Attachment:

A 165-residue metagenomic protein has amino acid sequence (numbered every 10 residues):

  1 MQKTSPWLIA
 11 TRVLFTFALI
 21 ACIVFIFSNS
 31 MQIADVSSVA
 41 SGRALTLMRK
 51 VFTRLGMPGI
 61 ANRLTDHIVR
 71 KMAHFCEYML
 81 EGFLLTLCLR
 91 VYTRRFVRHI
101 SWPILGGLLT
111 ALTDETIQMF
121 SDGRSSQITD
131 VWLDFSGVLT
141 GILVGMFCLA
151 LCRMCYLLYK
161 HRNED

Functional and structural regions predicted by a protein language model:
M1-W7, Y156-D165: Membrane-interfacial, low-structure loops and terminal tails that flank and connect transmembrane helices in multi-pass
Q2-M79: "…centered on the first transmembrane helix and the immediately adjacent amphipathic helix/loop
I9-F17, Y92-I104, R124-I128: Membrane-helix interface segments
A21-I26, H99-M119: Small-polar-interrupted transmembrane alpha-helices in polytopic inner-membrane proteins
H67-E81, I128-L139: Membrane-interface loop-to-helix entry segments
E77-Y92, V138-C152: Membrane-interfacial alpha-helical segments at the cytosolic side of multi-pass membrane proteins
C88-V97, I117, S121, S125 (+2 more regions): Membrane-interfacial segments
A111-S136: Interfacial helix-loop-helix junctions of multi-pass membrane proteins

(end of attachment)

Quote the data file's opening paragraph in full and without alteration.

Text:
A 165-residue metagenomic protein has amino acid sequence (numbered every 10 residues):